United States District Court, D. New Jersey
MEMORANDUM AND ORDER
G. SHERIDAN, U.S.D.J.
matter comes before the Court on Defendants Zuru LTD and
Zuru, Inc.'s (collectively, “Zuru”) Motion to
Dismiss Plaintiff Ontel Products Corp.'s Complaint for
failure to state a claim pursuant to Fed.R.Civ.P. 12(b)(6)
(ECF No. 8). Plaintiff alleges Defendants have engaged in
unfair competition, in violation of the Lanham Act, 15 U.S.C.
§ 1125(a), and presents common law claims of unfair
competition, tortious interference with a prospective
business advantage, and unjust enrichment. In support of
Defendants' contention that Plaintiff has failed to state
a claim, Defendants rely exclusively on one defense. That is,
Defendants argue they are immune from liability by virtue of
the Noerr-Pennington immunity doctrine. Because Defendants'
motion is predicated solely on the Noerr-Pennington immunity,
the discussion herein is limited to Defendants'
Noerr-Pennington immunity argument.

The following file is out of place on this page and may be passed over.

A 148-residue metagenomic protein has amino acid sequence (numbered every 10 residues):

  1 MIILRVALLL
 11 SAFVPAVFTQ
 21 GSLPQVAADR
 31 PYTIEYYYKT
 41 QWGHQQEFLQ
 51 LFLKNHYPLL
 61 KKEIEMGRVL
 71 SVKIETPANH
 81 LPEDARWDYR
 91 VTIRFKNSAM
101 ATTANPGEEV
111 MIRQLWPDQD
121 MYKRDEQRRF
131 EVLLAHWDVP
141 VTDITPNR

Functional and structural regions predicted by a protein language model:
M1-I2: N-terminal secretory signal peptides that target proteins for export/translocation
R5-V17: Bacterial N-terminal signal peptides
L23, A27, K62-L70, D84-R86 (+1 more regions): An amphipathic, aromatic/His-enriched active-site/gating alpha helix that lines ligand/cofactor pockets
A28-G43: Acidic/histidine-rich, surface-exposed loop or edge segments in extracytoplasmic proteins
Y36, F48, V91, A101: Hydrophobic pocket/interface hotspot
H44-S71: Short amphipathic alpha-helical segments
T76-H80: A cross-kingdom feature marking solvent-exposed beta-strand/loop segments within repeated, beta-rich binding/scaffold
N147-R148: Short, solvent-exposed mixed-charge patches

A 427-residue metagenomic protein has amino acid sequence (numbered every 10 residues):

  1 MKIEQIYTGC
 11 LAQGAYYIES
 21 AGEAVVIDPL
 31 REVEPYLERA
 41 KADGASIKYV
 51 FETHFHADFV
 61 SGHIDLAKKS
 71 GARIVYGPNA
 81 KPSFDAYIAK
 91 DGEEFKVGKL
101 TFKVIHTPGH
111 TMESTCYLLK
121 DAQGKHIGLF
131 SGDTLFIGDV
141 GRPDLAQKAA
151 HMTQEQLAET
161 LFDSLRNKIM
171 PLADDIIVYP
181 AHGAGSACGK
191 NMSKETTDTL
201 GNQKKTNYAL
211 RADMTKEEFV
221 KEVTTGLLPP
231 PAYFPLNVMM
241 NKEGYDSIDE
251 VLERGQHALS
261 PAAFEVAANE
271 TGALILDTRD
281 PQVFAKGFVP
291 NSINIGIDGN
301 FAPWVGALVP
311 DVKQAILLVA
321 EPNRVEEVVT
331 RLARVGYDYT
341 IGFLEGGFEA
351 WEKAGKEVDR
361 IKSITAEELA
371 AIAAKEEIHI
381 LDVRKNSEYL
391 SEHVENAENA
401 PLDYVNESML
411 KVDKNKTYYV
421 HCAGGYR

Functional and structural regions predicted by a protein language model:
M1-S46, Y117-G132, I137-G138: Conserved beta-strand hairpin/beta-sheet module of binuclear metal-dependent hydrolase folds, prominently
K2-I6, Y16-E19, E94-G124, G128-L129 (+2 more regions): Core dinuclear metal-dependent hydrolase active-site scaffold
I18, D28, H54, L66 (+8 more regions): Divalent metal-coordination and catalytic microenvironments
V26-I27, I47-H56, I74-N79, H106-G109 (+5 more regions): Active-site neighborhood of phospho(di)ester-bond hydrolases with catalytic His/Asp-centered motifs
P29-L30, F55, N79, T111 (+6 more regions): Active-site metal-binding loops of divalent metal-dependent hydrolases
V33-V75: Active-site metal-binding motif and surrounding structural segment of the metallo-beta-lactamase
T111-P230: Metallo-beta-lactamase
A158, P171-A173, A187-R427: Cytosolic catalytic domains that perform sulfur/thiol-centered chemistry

22, 2017, Plaintiff initiated this suit by filing a Complaint
in this Court against Defendants. (ECF No. 1). Plaintiff is a
New Jersey-based company that markets and develops retail
products commonly found in large retail stores, such as Toys
‘R' Us, Walmart, Home Depot, and Bed Bath and
Beyond. (Comp. at ¶ 10). Specifically, Plaintiff markets
and distributes a toy product called “Build Bonanza,
” which is “an adhesive backed building block
tape” used to connect LEGO® style
blocks. (Id. at ¶ 15).
Zuru LTD is a Chinese company with its principal place of
business in Guangzhou, China. (Id. at ¶ 3).
Zuru, Inc. is a Chinese-based corporation with its principal
place of business in Forked River, New Jersey. (Id.
at ¶ 4). According to the Complaint, Defendants intend
to sell and manufacture a product strikingly similar to Build
Bonanza, called “Nimuno Loops, ” which is also an
“adhesive backed building block tape.”
(Id. at ¶ 17). Plaintiff alleges that Zuru has
made false allegations about Ontel to Ontel's retail
partners, in order to “Disrupt Ontel's business
operations and client relationships.” (Id. at
¶ 20). On May 17, 2017, Plaintiff claims Zuru met with
Walmart representatives and indicated that Zuru had served
Plaintiff with a cease and desist letter, which purportedly
threatened legal action against Plaintiff for alleged patent
infringement, and that Walmart should not carry
Plaintiff's product. (Id. at ¶ 22). Zuru
allegedly made similar statements that same day to one of
Plaintiff's international distributors. (Id. at
¶ 25). The following day, Plaintiff claims that Zuru
pressured Toys ‘R' Us into “back[ing]
away” from its commitment to place Plaintiff's